For many families, when their child is born with developmental delays, there may be weeks, months, or even years that go by without a diagnosis. During this time, parents may be in limbo—not fully knowing what is going on with their child, if there is a cure, or what the future my hold.
Genome sequencing may hold an answer for many hopeful families and others with rare diseases.
Genome sequencing is a process that figures out the order of DNA nucleotides. Whole genome sequencing is a process in genomics that determines the DNA sequence of an entire genome. This is a process that can help provide diagnosis to people and offer consequential lifesaving treatments.
For families, doing genome sequencing can mean getting information about diagnosis for children who have not been given a diagnosis yet. Many families with children that have delayed development can go a long time without a diagnosis or any answers, and may be told their child simply has “global developmental delays.”
Being given a diagnosis helps families put a name to what they are going through, helps them find others going through similar situations or diagnosis, and lets them know what the future may hold.
Sometimes, a diagnosis can mean finding a suitable treatment for the first time.
In October 2018, NHS England released 13 genomic medicine centers that provide genome sequencing to people who have undiagnosed rare diseases and cancer. This method can allow doctors to know how to effectively treat patients and can save lives.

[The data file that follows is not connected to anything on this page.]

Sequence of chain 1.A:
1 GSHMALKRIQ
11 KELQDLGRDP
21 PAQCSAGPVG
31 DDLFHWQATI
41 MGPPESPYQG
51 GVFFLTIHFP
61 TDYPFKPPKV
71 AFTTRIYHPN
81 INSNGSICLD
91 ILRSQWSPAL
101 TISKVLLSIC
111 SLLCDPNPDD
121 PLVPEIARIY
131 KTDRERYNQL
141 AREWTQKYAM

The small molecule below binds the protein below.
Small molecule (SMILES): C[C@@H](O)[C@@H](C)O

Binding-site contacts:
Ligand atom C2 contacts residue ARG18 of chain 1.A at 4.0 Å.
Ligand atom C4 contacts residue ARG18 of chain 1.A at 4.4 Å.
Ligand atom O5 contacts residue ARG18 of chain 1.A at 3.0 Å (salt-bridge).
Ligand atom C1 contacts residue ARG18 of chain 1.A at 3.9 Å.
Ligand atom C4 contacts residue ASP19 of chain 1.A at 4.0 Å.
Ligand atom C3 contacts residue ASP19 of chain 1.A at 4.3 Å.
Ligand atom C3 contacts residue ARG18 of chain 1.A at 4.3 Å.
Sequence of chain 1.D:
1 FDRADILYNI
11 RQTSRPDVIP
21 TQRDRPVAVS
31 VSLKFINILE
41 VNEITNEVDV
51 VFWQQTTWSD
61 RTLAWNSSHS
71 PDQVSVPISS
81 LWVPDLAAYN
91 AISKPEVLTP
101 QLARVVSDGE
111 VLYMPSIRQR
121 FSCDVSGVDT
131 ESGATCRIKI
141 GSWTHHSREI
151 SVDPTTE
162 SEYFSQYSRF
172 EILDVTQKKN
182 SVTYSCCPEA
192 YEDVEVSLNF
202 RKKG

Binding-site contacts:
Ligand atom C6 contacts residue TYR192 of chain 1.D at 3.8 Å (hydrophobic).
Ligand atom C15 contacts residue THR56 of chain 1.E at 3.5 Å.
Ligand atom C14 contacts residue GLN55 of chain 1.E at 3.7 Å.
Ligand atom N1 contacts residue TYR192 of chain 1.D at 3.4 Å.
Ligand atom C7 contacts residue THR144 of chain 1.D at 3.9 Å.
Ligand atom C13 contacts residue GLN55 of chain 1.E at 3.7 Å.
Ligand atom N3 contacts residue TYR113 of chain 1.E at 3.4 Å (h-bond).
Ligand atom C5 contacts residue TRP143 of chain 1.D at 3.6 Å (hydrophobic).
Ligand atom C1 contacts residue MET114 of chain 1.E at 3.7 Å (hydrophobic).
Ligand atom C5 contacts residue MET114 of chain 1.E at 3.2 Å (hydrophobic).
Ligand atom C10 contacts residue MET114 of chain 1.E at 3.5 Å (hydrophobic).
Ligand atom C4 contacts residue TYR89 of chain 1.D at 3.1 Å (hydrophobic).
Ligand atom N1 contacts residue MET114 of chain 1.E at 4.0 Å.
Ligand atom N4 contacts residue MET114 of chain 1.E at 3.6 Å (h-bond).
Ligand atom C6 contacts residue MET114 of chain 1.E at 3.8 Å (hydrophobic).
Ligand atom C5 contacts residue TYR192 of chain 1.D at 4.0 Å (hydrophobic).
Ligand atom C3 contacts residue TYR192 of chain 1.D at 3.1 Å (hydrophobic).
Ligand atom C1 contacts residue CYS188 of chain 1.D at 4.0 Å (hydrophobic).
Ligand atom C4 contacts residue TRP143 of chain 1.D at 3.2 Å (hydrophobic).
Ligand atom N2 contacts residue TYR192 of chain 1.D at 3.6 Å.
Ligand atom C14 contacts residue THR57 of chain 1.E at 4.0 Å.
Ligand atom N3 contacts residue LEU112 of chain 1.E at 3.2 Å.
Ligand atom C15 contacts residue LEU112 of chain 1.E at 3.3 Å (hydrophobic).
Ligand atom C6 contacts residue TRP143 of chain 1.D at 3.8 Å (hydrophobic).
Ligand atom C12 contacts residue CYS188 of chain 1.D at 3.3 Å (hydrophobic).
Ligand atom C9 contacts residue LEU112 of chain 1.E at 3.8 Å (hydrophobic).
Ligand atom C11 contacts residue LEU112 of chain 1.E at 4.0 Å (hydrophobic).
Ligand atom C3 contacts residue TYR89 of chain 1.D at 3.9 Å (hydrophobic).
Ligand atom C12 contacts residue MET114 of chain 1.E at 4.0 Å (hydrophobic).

As scientists learn more about genetics, the benefits of genome sequencing will spread to more than just developmentally delayed children and those with cancer. Other disorders, like early onset dementia and multiple sclerosis could benefit from genome sequencing as well.
DNA sequencing is improving and the process is being performed faster than ever to unearth and sequence an entire genome faster than before in a more cost effective way.
Genome sequencing does have some risks however.
One risk of genome sequencing is that it could have secondary findings, which may prove stressful or upsetting for patients. For example, there is a possibility the testing could detect genetic variants that have nothing to do with the condition it is searching for.
Therefore, while looking for one particular health issue, the testing could pick up a person’s risks of developing other illnesses later in life; some people may want to know this, while some do not.
The 100,000 Genome Project was started in 2012 by the England Prime Minister David Cameron. The Prime Minster has a son with a rare neurological condition. The Goal of the project is to sequence 100,000 genomes from patients with rare disease and cancer.
Since 2012, 75,000 genomes have been completed. Twenty five percent of these tests have resulted in a diagnosis, mostly for families with children with rare diseases.
Read more about genome sequencing and it’s future here.